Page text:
Postcards from the New York Travel Show

Since moving to New York one of my major regrets thus far is never having gone to one of the many conventions or conferences that have come into town. It seems like there is always something new going on- BeautyCon, Comic Con, Brunch Con (yes its a thing), KCon, etc... So when I discovered that The New York Times was hosting a travel show I knew I needed to buy a pass and check it out.

The Travel Show ended up being such an amazing experience. Overwhelming, but definitely amazing. There were so many interesting booths that I actually got a little dizzy in the beginning because I didn't know where to start and everywhere I looked there was just something else that was new. I had to spend a few moments orienting myself with the exhibits map because I knew I wanted to see EVERYTHING. Luckily, I had glanced over the seminar schedule in advance (thank god) and had already planned out my day so I wouldn't have to waste a moment and possible miss a great speaker (yes I definitely have a Type A personality). All in all, I benefited so much from attending the Travel Show and I strongly recommend checking it out in future years if you're in the New York area. I know I'm already counting down the days until the next conference!


1. Buy your tickets in advance and not at the door. You don't want to be stuck wasting your time in some long line and miss half the day. I purchased my badge well in advance so I was even able to get it in the mail and skip the badge registration line and breeze right in. If you decide last minute you want to attend, definitely come early to beat the crowds.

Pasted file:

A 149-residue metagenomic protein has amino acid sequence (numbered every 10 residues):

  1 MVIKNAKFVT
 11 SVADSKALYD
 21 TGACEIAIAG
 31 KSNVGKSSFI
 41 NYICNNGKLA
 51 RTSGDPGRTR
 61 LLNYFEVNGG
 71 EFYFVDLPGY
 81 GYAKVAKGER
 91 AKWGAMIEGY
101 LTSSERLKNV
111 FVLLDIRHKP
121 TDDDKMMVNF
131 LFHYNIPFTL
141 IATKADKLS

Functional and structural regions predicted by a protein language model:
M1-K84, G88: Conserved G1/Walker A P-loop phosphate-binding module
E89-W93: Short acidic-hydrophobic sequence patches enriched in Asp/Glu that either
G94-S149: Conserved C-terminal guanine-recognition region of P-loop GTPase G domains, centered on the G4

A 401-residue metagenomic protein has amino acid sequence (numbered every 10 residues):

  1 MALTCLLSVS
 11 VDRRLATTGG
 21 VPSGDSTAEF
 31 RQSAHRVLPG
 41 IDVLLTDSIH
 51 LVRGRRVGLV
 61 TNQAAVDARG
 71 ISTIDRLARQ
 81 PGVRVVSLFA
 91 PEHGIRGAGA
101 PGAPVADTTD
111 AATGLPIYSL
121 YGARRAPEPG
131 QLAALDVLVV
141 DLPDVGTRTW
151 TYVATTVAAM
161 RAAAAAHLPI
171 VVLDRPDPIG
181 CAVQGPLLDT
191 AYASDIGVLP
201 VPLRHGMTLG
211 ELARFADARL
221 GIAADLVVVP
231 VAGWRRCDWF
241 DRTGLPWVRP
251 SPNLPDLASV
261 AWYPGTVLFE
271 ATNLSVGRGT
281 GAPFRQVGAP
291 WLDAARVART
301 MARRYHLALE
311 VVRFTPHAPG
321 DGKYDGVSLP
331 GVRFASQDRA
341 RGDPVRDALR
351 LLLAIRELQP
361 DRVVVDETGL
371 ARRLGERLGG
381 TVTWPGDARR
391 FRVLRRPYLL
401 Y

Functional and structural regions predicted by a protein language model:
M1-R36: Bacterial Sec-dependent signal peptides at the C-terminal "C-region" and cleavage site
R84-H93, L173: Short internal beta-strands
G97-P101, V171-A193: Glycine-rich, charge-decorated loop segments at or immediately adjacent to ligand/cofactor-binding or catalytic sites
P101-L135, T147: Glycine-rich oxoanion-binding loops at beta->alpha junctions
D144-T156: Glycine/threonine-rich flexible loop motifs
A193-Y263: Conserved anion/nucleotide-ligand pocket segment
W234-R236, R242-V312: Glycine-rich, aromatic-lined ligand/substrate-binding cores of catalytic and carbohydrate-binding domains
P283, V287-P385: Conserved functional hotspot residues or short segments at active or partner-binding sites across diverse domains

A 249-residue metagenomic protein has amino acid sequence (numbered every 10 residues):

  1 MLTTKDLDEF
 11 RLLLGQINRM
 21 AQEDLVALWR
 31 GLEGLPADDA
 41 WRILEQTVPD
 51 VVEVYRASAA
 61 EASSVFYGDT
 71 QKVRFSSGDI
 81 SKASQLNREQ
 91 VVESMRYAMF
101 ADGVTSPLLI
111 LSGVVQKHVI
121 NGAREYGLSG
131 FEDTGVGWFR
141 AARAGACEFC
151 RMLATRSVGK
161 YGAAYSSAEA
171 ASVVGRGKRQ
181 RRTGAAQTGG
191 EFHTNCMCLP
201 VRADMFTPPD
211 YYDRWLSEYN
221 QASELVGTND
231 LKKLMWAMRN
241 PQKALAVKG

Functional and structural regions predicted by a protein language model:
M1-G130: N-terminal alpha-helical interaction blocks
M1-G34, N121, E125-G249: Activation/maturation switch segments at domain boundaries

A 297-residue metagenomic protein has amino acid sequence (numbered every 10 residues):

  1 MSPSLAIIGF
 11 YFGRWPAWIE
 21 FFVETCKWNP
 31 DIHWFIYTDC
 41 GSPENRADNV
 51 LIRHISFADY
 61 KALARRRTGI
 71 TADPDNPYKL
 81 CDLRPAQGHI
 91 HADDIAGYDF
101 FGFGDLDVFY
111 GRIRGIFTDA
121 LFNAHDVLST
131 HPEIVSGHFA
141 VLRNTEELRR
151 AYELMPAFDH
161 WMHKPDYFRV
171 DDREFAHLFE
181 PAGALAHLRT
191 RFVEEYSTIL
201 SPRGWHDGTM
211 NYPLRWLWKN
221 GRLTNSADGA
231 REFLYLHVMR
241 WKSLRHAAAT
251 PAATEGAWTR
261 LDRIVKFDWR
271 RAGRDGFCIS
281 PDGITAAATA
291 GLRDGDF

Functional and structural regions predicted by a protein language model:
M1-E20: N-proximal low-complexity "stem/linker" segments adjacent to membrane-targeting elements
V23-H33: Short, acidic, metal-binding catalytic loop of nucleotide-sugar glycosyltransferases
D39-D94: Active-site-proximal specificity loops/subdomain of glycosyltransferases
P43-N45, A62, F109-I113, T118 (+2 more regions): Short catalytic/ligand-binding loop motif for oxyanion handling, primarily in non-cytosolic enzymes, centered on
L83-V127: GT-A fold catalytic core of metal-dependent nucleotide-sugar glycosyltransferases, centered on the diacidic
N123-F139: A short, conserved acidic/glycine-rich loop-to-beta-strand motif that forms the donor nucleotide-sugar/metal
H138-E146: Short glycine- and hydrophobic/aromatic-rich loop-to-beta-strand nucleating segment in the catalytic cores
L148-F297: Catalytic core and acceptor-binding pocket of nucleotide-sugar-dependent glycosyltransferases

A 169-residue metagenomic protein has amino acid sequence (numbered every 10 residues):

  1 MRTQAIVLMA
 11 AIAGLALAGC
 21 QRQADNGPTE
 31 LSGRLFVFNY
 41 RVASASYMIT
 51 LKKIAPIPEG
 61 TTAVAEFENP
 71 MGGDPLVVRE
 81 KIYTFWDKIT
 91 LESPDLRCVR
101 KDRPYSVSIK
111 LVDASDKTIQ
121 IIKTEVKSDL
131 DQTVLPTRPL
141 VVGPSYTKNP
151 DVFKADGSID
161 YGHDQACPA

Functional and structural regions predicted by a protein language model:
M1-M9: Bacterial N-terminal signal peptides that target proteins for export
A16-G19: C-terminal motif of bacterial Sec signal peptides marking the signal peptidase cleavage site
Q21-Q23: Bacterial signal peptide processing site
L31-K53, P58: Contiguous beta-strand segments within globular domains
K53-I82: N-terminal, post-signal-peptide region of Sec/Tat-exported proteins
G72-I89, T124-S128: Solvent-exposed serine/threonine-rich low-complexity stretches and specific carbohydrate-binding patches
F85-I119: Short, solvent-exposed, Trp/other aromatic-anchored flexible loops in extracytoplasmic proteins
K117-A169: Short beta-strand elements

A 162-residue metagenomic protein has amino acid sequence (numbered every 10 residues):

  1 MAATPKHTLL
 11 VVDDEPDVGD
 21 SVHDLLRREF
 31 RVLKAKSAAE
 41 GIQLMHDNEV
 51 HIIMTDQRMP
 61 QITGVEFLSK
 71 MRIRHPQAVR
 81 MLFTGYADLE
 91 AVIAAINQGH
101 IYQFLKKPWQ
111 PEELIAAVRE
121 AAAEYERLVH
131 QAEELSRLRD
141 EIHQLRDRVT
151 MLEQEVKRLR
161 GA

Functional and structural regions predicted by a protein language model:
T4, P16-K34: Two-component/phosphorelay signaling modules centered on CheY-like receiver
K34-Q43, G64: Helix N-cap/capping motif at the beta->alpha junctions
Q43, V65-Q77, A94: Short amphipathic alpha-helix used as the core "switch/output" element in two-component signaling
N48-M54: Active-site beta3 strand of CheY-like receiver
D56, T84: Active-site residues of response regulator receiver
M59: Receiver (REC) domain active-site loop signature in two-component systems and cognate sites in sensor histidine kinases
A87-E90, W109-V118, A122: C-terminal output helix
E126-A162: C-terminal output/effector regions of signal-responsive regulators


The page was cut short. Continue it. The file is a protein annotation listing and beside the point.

2. Remember to bring your badge! Otherwise, its pointless that you registered in advance because you'll still have to wait in line...

3. Plan your day out in advance. If you're really excited about lots of speakers and exhibits, then chances are so is everyone else. You'll want to look at the schedule in advance so you aren't wandering around trying to figure out last minute what you want to do while the speaker sessions fill up.

4. Learn, Experience, and Explore! This is your chance to find out about things you've never heard about or didn't know existed. At conventions, you're literally paying for the knowledge and the experience so don't waste your time by gravitating towards things you're comfortable with.

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One of my favorite seminars, The Frugal Traveler, gave me some good ideas on how to find the best deals out there without lowering my travel standards, but also without breaking the bank. Here are some tips The Frugal Traveler spoke about: 

  • Sign up for price alerts on deal websites, like Travel Pirates, so you're in the know whenever cheap prices appear.
  • Travel is all about experiences now and some of the best websites that provide these experiences abroad are:, Vayable,, and Airbnb.
  • Look into hotel alternatives such as Airbnb, Guest to Guest (home exchange), private rooms in hostels, and Tripping (aggregator of vacation rentals) as that really lowers the cost of a vacation.